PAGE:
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The Utah Theater Scene

Salt Lake City plays pack a wallop.


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Pioneer Theater Co.'s A Chorus Line - COURTESY OF PIONEER THEATRE CO.
  • Courtesy of Pioneer Theatre Co.
  • Pioneer Theater Co.'s A Chorus Line
Live Utah theater isn’t going anywhere. Long a home to clowns, misfits and crowd-pleasing entertainers, the stage offers an intimate experience of human storytelling that cannot be reproduced by any other art form.

With a diverse community of companies, actors, writers and directors, the Utah theater scene is as vibrant as ever. Professional, cutting-edge drama steeped in commentary on current events can be found just as easily as sing-along Friday night fun fare. There’s something for every taste. Take the time to find the theaters that are right for you.

Salt Lake Acting Company
Situated in an old Mormon church and likely the reason the LDS Church does not allow anyone to use their old buildings anymore, Salt Lake Acting Company has been poking the bear and offering Salt Lake City audiences a theater alternative for more than 40 years.

“SLAC is still pushing boundaries, entertaining a diverse audience base and creating national headlines,” says artistic director Jason Bruffy. Coming attractions include: Too Much Memory, Feb. 3-28; Charm, April 14-May 9; Saturday’s Voyeur, June 29-Aug. 29. 168 W. 500 North, 801-363-7522,

Pioneer Theatre Company
As the big kid on the block, Pioneer Theatre Company offers everything from whiz-bang musicals to classics to the best of contemporary theater. Lavish costuming and set design are par for the course. PTC strives to bring Broadway quality to our town and auditions actors in New York City, Los Angeles as well as in Salt Lake City. PTC also contracts with major theatrical unions for directors, choreographers, musicians and designers, thereby ensuring the highest of professional standards. In 2010, look for: Touch(ed), Jan. 8-23; Twelve Angry Men, Feb. 12-27; Our Town, March 12-27; 42nd Street, April 23-May 8. 300 S. 1400 East, 801-581-6961,

Plan-B Theatre Company
Officially incorporated in 1995, Plan-B Theatre Company is dedicated to stretching a penny to showcase the best of local talent. Whether featuring homegrown professional actors or producing original socially conscience plays, Plan-B is committed to creating true Utah theater. Even still, it managed to take one production (A Letter to Harvey Milk) abroad and another (Facing East) to an off-Broadway New York stage, where they forced the natives to take notice of something west of Riverside Drive. Stay tuned for: Wallace, March 4-14; Amerigo, April 8-18; And the Band Slammed On, May 1; Script-in-Hand Series, March 10, April 14 & May 19. 138 W. 300 South, 801-297-4200,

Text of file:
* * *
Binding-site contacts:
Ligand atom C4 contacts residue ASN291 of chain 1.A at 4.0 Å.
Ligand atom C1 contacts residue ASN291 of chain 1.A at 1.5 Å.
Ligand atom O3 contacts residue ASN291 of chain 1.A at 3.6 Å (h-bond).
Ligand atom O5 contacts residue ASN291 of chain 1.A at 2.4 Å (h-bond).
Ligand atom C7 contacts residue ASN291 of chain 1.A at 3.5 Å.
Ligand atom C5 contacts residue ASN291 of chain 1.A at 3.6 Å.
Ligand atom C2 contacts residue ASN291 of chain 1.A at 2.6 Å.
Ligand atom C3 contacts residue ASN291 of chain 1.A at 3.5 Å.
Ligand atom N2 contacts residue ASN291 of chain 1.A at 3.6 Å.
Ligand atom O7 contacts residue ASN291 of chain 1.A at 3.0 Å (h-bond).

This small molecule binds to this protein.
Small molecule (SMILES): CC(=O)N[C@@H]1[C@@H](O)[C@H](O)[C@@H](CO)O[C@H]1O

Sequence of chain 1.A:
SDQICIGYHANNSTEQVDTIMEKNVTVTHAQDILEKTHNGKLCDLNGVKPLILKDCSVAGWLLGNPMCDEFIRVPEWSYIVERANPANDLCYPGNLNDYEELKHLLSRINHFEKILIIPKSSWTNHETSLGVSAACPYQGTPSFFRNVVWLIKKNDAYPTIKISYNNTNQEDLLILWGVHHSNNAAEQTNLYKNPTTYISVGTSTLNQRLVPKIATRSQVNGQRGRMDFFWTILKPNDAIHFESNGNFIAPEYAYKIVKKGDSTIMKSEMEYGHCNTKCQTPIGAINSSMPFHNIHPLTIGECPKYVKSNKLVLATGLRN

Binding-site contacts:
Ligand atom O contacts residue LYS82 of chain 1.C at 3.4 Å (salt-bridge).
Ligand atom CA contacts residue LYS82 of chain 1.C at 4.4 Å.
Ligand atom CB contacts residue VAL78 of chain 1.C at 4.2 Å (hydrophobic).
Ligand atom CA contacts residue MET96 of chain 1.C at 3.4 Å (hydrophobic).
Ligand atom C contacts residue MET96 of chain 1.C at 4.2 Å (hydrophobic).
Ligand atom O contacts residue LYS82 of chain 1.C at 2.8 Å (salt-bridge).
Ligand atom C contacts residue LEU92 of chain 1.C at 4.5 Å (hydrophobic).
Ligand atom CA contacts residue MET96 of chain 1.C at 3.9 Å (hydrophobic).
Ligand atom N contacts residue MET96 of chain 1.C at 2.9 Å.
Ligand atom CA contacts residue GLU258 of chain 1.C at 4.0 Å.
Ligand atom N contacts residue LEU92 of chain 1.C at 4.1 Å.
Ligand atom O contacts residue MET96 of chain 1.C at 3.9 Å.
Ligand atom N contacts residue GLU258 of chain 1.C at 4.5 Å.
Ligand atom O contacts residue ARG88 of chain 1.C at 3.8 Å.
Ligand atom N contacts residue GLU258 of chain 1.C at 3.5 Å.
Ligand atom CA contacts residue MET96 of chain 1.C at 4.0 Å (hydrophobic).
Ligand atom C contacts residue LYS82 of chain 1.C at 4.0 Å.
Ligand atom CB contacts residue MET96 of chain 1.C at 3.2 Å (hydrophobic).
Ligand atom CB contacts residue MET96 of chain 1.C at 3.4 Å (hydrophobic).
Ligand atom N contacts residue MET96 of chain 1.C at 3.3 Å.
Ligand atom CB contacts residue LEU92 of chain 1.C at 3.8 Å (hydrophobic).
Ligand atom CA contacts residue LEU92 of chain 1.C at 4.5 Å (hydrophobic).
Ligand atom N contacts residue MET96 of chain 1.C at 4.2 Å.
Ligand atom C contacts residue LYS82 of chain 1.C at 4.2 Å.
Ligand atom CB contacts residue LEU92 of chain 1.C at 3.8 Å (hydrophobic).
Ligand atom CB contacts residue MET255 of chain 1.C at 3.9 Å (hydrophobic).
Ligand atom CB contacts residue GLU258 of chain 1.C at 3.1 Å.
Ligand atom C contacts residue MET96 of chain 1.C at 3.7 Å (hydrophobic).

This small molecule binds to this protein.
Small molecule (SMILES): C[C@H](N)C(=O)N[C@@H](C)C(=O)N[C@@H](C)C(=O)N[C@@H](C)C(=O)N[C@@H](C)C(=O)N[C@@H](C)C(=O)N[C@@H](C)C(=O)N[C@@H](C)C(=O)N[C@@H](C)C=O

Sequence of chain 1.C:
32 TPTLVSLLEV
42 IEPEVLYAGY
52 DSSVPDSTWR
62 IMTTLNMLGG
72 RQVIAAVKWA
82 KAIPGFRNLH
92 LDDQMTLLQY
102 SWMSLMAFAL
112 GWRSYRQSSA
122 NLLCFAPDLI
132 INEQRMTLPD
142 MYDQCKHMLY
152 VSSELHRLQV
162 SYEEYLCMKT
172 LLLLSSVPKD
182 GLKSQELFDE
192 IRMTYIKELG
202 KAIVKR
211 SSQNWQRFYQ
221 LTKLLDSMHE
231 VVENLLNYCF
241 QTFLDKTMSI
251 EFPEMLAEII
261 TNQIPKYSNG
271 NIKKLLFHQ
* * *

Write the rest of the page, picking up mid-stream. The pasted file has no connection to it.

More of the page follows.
Pinnacle Acting Company
Pinnacle is all about bringing to the people bare-bones productions packed with powerhouse acting. Past productions have ranged from classic drama with big casts and detailed costuming to black-box style performances with three actors on a nearly bare stage. Without a permanent home—though usually performing at the Midvale Performing Arts Center—the sheer performative horsepower of Pinnacle is worth the trek. They must be sought out to be believed. Coming up: The 25th Annual Putnam County Spelling Bee, Feb. 4-20; An Ideal Husband, June 3-19; Steel Magnolias, Aug. 19-Sept. 4; Dancing at Lughnasa, Nov. 4-20. 695 W. Center St. (7720 South), 801-309-8934,

Utah Contemporary Theatre
Relatively new to the scene, UCT hopes to offer another voice for fresh, original work as well as contemporary plays that might not otherwise be produced locally. In tune with that mission, UCT will offer, in addition to its schedule of fully staged productions, a series of readings of new work being considered for development. These readings are open to the public and free of charge. Upcoming in 2010: Talking Wales IV: Finding Sir Formidor, Feb. 17-21; My First Time, Aug. 19-28. 138 W. 300 South, 801-886-3019,

PYGmalion Theatre Company
“The mission of PYGmalion Theatre Company, say PYG representative Shellie Waters, “is to produce plays which reflect issues, concerns and shared experiences in the lives of women.” This is not humorless feminism, though. PYG chooses scripts to shed light on the comic, tragic, and tragi-comic lives of women and the men around them. Casts vary similarly, with veteran professionals sharing the stage with budding up-and-comers. PYG fills an important niche in the local theater ecosystem. Coming soon: Lady Day at Emerson’s Bar and Grill, March 25-April 10; Sordid Lives, May 13-29. 138 W. 300 South, 801-355-2787,

Broadway Across America
Bringing touring Broadway productions, bells-and-whistles intact, all the way to Salt Lake City for little ol’ us, Broadway Across America lets us plain folks enjoy the same big-name shows that our obnoxious co-workers won’t shut up about seeing during their trips to the Big Apple. Get ready for: Avenue Q, Feb. 2-7; Legally Blonde: The Musical, March 23-28; The Lion King, Aug. 11-Sept. 12. Capitol Theater, 50 W. 200 South, 801-355-5502,

Utah Shakespearean Festival